Mulumebet “Millie” Worku, Ph.D

Dr. Mulumbet Title: Professor
Department: Department of Animal Sciences
Email: worku@ncat.edu
Phone: 336-285-4816 

Education

  • Bachelor of Sciences , Animal Science, Addis Ababa Univ., Alemaya College of Agriculture, B.S., 1980
  • Master of Science, Animal Science University of Maryland, College Park, MD, 1989
  • PhD, Animal Science, University of Maryland, College Park, MD, Ph.D., 1993

Biography

Prior to joining the faculty of NC A&T State University Dr Millie Worku worked at the United States FDA center for biologics evaluation and research and at the USDA ARS Milk secretion and mastitis lab as a staff fellow and researcher. Dr. Worku currently serves as a tenured full professor in the Department of Animal Sciences. She is the graduate coordinator for the MS in Agricultural and Environmental Systems and for the concentration in Integrated Animal Health systems. She is also the biotechnology advisor for undergraduate students participating in the interdisciplinary undergraduate certificate program in biotechnology. She advises MS and PhD students. Dr. Worku teaches the courses: ANSC 214 Agricultural Genetics, an advanced undergraduate course; ANSC 665 Techniques in Biotechnology; and co-teaches the courses ANSC 410 Dairy Production and AGRI 800 Sustainable Agriculture and Local Food Systems Analysis. Dr. Worku also participates in the training of K-12 teachers in the course AGED 709:  Study and Application of Technological Advances and Best Practices to Agriculture.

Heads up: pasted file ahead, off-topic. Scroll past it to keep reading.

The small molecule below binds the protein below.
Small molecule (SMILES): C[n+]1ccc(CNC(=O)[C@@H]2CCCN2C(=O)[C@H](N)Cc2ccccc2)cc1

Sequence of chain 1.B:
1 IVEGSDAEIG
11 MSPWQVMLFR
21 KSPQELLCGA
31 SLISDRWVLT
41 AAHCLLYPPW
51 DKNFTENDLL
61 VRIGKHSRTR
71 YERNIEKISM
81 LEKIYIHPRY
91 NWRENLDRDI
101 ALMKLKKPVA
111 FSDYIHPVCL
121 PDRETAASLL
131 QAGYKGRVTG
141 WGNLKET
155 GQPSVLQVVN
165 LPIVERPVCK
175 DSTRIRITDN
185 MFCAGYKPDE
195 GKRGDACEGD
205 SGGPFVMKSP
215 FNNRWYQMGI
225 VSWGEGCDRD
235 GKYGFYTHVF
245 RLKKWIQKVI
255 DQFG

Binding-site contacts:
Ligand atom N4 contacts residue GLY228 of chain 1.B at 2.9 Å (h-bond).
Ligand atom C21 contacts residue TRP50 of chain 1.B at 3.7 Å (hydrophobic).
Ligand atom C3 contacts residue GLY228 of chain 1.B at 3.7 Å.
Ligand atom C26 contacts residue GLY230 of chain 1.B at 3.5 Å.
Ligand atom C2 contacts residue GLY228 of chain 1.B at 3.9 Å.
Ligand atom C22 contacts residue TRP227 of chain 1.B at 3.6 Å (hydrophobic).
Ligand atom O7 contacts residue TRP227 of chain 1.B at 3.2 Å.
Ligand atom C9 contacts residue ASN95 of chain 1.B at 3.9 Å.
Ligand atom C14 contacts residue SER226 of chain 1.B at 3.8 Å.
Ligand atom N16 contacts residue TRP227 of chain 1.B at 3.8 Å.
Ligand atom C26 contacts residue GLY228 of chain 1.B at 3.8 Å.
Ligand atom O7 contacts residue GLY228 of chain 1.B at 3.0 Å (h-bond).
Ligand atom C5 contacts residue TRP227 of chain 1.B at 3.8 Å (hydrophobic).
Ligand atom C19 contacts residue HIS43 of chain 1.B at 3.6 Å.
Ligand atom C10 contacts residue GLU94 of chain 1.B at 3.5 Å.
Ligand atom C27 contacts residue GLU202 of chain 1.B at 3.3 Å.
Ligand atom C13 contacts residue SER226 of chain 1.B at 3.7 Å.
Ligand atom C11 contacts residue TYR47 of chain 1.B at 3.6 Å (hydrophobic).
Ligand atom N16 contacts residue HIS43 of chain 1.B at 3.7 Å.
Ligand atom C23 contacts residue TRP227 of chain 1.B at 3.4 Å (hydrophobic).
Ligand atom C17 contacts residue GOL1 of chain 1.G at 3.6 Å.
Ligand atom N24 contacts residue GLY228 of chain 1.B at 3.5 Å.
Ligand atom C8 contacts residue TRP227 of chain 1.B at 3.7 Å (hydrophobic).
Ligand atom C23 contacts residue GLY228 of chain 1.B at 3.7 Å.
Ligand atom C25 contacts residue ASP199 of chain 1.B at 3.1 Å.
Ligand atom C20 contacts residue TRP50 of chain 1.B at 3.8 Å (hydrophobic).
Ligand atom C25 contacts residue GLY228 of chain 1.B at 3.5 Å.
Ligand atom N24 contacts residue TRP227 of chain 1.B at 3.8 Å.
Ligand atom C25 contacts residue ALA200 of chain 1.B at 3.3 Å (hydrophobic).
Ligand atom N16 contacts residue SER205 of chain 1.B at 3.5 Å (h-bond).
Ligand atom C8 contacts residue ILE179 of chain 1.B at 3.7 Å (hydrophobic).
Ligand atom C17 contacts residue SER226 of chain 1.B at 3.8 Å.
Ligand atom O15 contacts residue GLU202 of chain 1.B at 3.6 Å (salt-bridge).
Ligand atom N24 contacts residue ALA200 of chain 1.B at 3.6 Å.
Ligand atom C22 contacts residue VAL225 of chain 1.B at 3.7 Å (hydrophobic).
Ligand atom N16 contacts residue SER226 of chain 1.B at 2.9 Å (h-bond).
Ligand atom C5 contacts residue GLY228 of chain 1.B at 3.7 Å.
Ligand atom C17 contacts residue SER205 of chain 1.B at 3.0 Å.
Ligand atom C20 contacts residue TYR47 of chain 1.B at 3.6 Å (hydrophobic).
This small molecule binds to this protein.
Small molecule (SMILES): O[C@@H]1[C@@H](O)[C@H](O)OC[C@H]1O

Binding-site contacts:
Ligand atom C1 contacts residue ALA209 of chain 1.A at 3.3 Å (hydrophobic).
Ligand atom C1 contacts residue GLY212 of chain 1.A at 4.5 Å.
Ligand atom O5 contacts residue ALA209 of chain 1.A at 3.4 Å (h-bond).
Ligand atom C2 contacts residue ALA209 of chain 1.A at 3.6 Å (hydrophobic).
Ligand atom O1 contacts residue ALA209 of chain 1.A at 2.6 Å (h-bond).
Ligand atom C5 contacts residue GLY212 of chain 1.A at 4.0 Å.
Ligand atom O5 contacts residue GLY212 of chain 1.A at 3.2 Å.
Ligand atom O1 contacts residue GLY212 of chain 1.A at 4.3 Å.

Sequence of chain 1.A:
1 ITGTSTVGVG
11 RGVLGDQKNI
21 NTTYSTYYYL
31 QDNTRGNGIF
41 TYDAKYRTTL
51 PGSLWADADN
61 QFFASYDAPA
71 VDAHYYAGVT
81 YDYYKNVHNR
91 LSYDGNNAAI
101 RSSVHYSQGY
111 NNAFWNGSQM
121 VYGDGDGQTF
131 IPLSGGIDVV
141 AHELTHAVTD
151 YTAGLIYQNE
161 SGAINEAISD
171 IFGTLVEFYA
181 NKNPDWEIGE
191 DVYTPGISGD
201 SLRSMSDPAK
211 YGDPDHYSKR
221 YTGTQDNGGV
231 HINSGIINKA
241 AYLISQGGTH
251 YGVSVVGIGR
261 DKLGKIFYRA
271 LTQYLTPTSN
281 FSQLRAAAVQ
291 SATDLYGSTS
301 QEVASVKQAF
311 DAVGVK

Dr. Worku has received many honors during her tenure at NC A&T State University including the Gamma Sigma Delta and School of Agriculture and Environmental Sciences teaching and research excellence award and NC A&T Outstanding University Senior Researcher of the Year 2011 award. She has contributed to capacity building through course enhancement, development, and infrastructure by conducting and participating in diverse faculty development workshops. She serves national and international advisory boards. Her research has contributed to the definition of the role of genetic diversity in inflammation. Her current research interests focus on studies in genomic diversity and innate immunity for the development of novel biotechnologies for global food security.

Focus Area

Human capital development and utilization of genomic advances for global food security.